'Making a Murderer' sparks online petitions demanding President Obama free Steven Avery, Brendan Dassey
"Making a Murder" is inspiring thousands of viewers to demand justice for Steven Avery, who is currently serving a life prison sentence for a crime he swears he didn't commit.
The Netflix docuseries written and directed by Laura Ricciardi and Moira Demos traces Avery's stunning bad luck with Wisconsin law enforcement, specifically the Manitowoc County Sheriff's Office, which first put him in prison for a rape charge he was exonerated of 18 years later, thanks to DNA evidence. But that's just the beginning of Avery's troubles, and "Making a Murderer" strongly suggests he was the victim of police corruption, possibly due to a multi-million dollar lawsuit he was pursuing against the department responsible for initially putting him behind bars.
The White House petition, which needs 100,000 signatures for Obama's administration to address it, only has 1,400 at this time. Change.org, however, has attracted over 35,500 supporters.
"I am outraged with the injustices which have been allowed to compound and left unchecked in the case of Steven Avery of Manitowoc County in Wisconsin, U.S.A.," Michael Seyedian, who started the Change.org petition, wrote. "Avery's unconstitutional mistreatment at the hands of corrupt local law enforcement is completely unacceptable and is an abomination of due process. Steven Avery should be exonerated at once by presidential pardon, and the Manitowoc County officials complicit in his two false imprisonments should be held accountable to the highest extent of the U.S. criminal and civil justice systems."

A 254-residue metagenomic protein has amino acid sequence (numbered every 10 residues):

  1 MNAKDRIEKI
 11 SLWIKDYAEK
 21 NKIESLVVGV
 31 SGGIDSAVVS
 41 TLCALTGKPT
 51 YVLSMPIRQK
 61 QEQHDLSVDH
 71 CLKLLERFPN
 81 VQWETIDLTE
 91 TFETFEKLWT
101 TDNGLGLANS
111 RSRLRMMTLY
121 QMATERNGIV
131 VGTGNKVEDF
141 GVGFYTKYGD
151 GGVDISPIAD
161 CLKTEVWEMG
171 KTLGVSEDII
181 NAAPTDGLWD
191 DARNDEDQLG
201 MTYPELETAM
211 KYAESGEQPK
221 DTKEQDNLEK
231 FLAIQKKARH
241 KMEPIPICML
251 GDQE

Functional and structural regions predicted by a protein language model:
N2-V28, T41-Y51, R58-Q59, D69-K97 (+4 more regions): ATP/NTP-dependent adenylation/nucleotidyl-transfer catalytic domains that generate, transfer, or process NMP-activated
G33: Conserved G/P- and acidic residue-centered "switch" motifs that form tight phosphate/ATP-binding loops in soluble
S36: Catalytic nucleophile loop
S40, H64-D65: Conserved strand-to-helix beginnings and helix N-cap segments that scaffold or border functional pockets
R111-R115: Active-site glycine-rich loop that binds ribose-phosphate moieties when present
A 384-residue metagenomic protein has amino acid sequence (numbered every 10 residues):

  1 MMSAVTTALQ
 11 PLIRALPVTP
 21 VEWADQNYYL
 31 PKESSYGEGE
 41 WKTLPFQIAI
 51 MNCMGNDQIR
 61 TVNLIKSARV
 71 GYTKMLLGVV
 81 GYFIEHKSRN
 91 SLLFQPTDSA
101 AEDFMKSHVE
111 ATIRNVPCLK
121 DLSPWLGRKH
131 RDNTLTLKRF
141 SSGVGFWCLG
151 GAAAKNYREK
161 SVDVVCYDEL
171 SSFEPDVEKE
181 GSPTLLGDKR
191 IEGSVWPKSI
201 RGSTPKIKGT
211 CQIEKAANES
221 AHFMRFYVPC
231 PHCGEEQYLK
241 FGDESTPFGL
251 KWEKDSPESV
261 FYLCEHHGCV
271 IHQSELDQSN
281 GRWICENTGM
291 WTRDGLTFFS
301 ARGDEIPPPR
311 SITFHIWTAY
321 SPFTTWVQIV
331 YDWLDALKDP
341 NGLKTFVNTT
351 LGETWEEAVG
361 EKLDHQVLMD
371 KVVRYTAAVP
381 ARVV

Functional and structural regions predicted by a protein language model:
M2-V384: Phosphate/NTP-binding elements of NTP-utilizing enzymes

Seyedian has also launched a petition with over 5,700 signatures, at this moment, to free Avery's nephew, Brendan Dassey, who was convicted for his alleged involvement in the same case.
"He is being falsely imprisoned for a crime that he was coerced into confessing, as a minor, through deceitful investigatory methods that purposely and maliciously alienated him from his constitutional rights as a United States citizen," Seyedian wrote.
Ken Kratz, the former Calumet County, Wisconsin district attorney who prosecuted both men, has been targeted by outraged viewers flocking to his private law practice's Yelp page to leave negative reviews.
"He has a long experience in evidence fabrication, and has the required strategic thought skills to send innocent men to jail for forged crimes," one Yelp user wrote in a review posted Sunday. "When you think of garbage think of Mr. Kratz, he is the living representation of immorality and indecency that you need by your side to solve any legal issues."
Kratz has said he was unfairly characterized in the docuseries, and believes the filmmakers ignored up to 90 percent of the physical evidence that links Avery to the homicide.
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